ht's last gleaming, Whose broad stripes and bright stars, through the perilous fight, O'er the ramparts we watched were so gallantly streaming? A hundred voices join in, and the very mountains, which loom up in the fire-light like great walls, whose tops are lost in the darkness, resound with a rude melody befiting so wild a night and so wild a scene. But the songs are not all patriotic. Love and fun make contribution also, and a voice, which may be that of the invincible Irishman, Corporal Casey, sings: 'Twas a windy night. about two o'clock in the morning, An Irish lad, so tight, all the wind and weather scorning, At Judy Callaghan's door, sitting upon the paling, His love tale he did pour, and this is part of his wailing: Only say you'll be mistress Brallaghan; Do n't say nay, charming Judy Callaghan. A score of voices pick up the chorus, and the hills and mountains seem to join in the Corporal's appeal to the charming Judy: Only say you'll be mistress Brallaghan;
ard, for numbers, were all who desired to be ministered to in spiritual things. The Colonel spends much of his time in Louisville. He complains bitterly because the company officers do not remain in camp, and yet fails to set them a good example in this regard. We have succeeded poorly in holding our men. Quite a number dodged off while the boat was lying at the landing in Cincinnati, and still more managed to get through the guard lines and have gone to Louisville. The invincible Corporal Casey has not yet put in an appearance. The boys of the Sixth Ohio are exceedingly jubilant; the entire regiment has been allowed a furlough for six days. This was done to satisfy the men, who had become mutinous because they were not permitted to stop at Cincinnati on their way hither. December, 4 Rode to Louisville this afternoon; in tile evening attended the theatre, and saw the notorious Adah Isaacs Menken Heenan. The house was packed with soldiers, mostly of the Sixth Ohio. It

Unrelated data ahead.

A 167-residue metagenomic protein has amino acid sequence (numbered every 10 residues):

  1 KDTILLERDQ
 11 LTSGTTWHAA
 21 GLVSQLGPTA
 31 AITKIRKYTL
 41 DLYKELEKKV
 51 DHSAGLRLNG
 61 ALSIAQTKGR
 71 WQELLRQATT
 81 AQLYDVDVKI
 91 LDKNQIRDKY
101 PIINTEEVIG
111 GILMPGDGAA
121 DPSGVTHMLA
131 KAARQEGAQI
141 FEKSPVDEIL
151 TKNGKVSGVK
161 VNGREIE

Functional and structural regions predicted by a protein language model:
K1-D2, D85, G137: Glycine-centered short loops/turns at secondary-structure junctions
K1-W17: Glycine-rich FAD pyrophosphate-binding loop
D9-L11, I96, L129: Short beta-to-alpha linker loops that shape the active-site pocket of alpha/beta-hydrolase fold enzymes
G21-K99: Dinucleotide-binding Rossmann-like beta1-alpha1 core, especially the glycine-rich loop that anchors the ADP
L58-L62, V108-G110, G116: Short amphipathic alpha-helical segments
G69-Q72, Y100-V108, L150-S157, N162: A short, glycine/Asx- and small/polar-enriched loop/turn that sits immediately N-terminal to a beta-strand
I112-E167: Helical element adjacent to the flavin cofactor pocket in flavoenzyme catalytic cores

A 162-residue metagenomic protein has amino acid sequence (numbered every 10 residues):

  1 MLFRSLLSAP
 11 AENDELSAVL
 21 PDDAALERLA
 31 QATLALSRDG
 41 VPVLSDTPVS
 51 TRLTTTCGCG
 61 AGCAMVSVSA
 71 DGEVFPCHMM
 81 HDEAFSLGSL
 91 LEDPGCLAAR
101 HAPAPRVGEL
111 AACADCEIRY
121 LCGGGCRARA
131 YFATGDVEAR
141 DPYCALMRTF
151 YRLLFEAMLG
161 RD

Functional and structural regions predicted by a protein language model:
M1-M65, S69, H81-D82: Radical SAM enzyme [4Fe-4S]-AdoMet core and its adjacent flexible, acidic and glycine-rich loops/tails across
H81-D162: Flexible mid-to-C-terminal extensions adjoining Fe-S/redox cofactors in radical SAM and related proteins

be within a few miles of us, the longsuffering and long-coveted East Tennessee on our left, Central Alabama to our front and right. A great struggle will undoubtedly soon take place, for it is not possible that the rebels will give us a foothold south of the Tennessee until compelled to do it. August, 21 We are encamped on the banks of Crow creek, three miles northerly from Stevenson. The table on which I write is under the great beech trees. Colonel Hobart is sitting near studying Casey. The light of the new moon is entirely excluded by foliage. On the right and left the valley is bounded by ranges of mountains eight hundred or a thousand feet high. Crow creek is within a few feet of me; in fact, the sand under my feet was deposited by its waters. The army extends along the Tennessee, from opposite Chattanooga to Bellefonte. Before us, and just beyond the river, rises a green-mountain wall, whose summit, apparently as uniform as a garden hedge, seems to mingle with th
Robert Underwood Johnson, Clarence Clough Buell, Battles and Leaders of the Civil War: The Opening Battles. Volume 1., The Pea Ridge campaign. (search)
h, gallop, march, charge! and with a wild yell in they went, their gallant chief in the lead, closely followed by Sabre Jack Murphy, an old regular dragoon; Fitzsimmons, Coggins, O'Flaherty, Pomeroy, and the others. The last named were old British dragoons; three of them had ridden with the heavy squadrons at Balaklava and all well knew what was in front of them. . . . Within thirty seconds they were right in the midst of the surprised Federal infantry, shouting, slashing, shooting. Corporal Casey charged on foot. Guibor's two guns were at the same time turned left oblique and deluged the Federal left with canister. The result was precisely what Champion had foreseen, and proved his reckless courage was directed by good judgment. The attack was a clear surprise, the result a stampede; the infantry fired an aimless, scattering volley, then, expecting a legion of horsemen to fall on them, fled in confusion. Champion did not follow. Knowing when to stop as well as to commence, h